I never want this to happen to me, and I know people hate Foxnews, but read it anyways.
HARTFORD, Conn. — The surveillance video is gripping — a 78-year-old man is tossed like a rag doll by a hit-and-run driver, and car after car zooms by as he lies motionless on the busy city street.
Pedestrians gawk but do nothing. One driver stops briefly but then pulls back into traffic. A man on a scooter slowly circles the victim before zipping away.
Police say the video holds a sad truth about Connecticut's capital city.
"At the end of the day we've got to look at ourselves and understand that our moral values have now changed." Police Chief Daryl Roberts said. "We have no regard for each other."
Police released the May 30 video on Wednesday, hoping that it will lead to an arrest. The victim, Angel Arce Torres, was in critical condition in Hartford Hospital. Authorities say he is paralyzed.
"My father is fighting for his life," said Torres' son, Angel Arce. "I would like the public right now to help us in identifying the car and the person that did this."
The police surveillance video was taken at 5:45 p.m. May 30 in a busy Hispanic working class neighborhood a few blocks south of the state Capitol.
Gruesome Hit-and-Run It shows Torres, who was walking in the street after buying milk at a local grocery, being struck by a dark Honda that was chasing a tan Toyota. Both cars dart down a side street as Torres crumples onto the road.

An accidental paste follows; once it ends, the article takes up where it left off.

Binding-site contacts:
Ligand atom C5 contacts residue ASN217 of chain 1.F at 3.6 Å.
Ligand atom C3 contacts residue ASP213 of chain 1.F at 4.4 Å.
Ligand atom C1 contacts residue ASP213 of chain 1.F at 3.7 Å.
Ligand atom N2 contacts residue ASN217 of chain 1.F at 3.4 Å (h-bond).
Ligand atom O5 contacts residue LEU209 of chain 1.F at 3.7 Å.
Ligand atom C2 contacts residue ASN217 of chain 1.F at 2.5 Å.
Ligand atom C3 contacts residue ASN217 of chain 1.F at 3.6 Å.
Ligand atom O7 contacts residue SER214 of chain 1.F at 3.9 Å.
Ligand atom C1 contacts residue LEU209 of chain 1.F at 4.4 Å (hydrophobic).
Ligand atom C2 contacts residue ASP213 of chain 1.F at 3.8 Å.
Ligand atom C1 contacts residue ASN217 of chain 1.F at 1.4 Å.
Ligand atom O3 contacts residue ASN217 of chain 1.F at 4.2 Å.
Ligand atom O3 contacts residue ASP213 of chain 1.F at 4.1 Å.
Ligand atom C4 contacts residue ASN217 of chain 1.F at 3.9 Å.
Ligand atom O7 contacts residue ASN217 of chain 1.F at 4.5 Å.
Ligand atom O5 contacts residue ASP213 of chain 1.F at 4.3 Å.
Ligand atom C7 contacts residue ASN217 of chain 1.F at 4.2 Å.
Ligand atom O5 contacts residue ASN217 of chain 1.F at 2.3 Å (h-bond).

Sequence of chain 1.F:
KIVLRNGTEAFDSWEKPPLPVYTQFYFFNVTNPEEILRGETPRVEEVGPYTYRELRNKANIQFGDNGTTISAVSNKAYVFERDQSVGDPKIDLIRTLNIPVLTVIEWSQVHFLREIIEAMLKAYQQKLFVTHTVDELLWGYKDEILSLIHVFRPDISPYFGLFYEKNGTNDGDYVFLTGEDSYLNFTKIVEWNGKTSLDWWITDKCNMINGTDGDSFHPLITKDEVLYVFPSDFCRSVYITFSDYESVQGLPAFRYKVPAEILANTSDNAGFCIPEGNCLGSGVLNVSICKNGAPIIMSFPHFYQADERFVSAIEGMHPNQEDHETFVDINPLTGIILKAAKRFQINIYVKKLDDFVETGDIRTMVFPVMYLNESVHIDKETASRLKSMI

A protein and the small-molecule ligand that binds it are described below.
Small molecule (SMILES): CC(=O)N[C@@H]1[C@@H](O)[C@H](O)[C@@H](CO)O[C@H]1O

The minute-long video shows several cars passing Torres as a few people stare from the sidewalk. Some approached Torres but most stayed put until a police cruiser responding to an unrelated call arrives on the scene.
Robert Luna, who works at a nearby store, blamed witnesses for failing to help Torres. "It took too long to call police," he said Thursday. "Nobody did nothing."
Witness Bryant Hayre said he didn't feel comfortable helping Torres, who he said was bleeding and conscious.
"Whoever did this should be sent away for a long time," Hayre told The Hartford Courant. "It was as if he was a dog left in the street to die."
Roberts said the hit-and-run is the latest in a string of incidents that show the callousness of this city of 125,000. On Wednesday, authorities discovered a badly decomposed body of a man in the basement of his family's foreclosed home after he had gone missing for months. On Monday, former Deputy Mayor Nicholas Carbone, 71, was beaten and robbed while walking to breakfast.
"There was a time they would have helped that man across the street. Now they mug and assault him," Roberts said. "That's not a police problem. We no longer have a moral compass. Anything goes."